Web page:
During the past decade, London police have stopped, patted down and detained legions of black, Asian, and Muslim doctors, lawyers, athletes, business professionals and even British Home Office officials. According to a voluminous 2003 British Home Office report, "Race and the Criminal Justice System," Blacks and Asians were four times more likely to be stopped than whites. North African and Middle Easterners were seven times more likely to be stopped than whites.
The humiliation of being subjected to unwarranted stops and searches didn't end there. London police have issued scores of what's euphemistically called a "producer." That's a summons that requires the detainee to appear at a police station and produce their driver's license and car registration.
British officials claim that the unwarranted stops and searches are a regrettable but necessary tactic to fight terrorism. That's not true. Three years before the London train station bombings and the killing of Menezes, British police made more than 20,000 stops and searches under authority of the Terrorism Act, according to the 2003 Home Office report. Less than 2 percent of those stopped were arrested.
Even that figure is misleading. Only two of those arrested were charged with involvement with a terrorist group, and their arrest did not result from a street stop and search. By contrast, nearly 15 percent of those stopped as suspects in criminal activities were arrested. In London, nearly 40 percent of those stopped on suspicion either under the Terrorism Act or the Police and Criminal Evidence Act were non-whites.
The issue of racial profiling has long been a sore spot for the black and Asian communities in Britain. It exploded to the surface in 1993 when white hooligans beat Stephen Lawrence, a black London youth, to death. Police came under intense fire for their foot dragging investigation into the beating. It took five years, and a mass protest campaign, before British officials formed a commission to investigate the killing, called the Stephen Lawrence Inquiry. Scores of black and Asian Londoners told harrowing tales of harassment, verbal insults, and even physical assaults by police. In a stark admission, the commission concluded that institutional racism infected all levels of policing in Britain.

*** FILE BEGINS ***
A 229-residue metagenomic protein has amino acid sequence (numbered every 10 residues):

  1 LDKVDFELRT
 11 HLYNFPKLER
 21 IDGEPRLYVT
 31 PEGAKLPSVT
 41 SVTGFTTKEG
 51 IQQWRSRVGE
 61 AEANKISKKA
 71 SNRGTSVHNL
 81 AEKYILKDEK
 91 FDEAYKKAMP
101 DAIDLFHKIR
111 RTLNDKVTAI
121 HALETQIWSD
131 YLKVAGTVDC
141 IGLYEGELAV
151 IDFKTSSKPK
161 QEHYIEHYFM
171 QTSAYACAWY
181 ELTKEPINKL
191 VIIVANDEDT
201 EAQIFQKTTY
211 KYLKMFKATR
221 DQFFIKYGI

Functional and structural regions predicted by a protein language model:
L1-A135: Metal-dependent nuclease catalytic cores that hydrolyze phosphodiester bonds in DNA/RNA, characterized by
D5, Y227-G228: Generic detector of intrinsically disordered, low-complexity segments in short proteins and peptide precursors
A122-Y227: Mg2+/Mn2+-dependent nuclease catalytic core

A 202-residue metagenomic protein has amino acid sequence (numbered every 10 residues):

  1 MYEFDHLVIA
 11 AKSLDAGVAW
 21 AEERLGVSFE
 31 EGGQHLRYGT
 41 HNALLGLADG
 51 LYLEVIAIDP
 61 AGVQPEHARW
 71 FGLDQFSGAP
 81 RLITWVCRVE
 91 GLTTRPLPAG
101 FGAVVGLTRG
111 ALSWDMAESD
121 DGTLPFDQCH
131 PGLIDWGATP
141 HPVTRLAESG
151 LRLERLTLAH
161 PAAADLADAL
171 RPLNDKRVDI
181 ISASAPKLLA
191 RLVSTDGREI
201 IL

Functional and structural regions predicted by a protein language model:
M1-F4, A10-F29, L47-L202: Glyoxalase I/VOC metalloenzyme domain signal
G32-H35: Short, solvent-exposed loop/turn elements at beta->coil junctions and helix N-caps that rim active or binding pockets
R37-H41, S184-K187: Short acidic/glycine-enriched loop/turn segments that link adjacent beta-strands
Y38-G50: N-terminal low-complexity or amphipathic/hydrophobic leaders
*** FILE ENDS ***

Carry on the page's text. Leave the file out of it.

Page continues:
GUILTY UNTIL PROVEN INNOCENT
Here is the headline from the London Daily Express, July 23, 2005. In it, I think you will find the expression of a majority of people during the current climate of fear that rules Brittania.
Little matter now that the "terrorist" that they shot dead was a 27 year old Brazilian electrician on his way to work... the point is here to "Shoot All Bombers" even if they are not bombers.... just shoot them, so we can feel safe again. The mayor of London and Tony Blair explained this shoot to kill policy as a good one, as if the man they killed in the Stockwell Tube Station HAD been carrying explosives, hundreds of lives WOULD HAVE been saved.
Now this morning in Birmingham, England there has been an arrest of four men in connection with the failed bombing attempt on July 21... but guess what? They did not shoot them, but brought them in for questioning... what a novel idea!! I wait with with my spray can at the ready to find out what race and nationalitiy these bombing suspects are.... (well, I have to assume they are "Asian")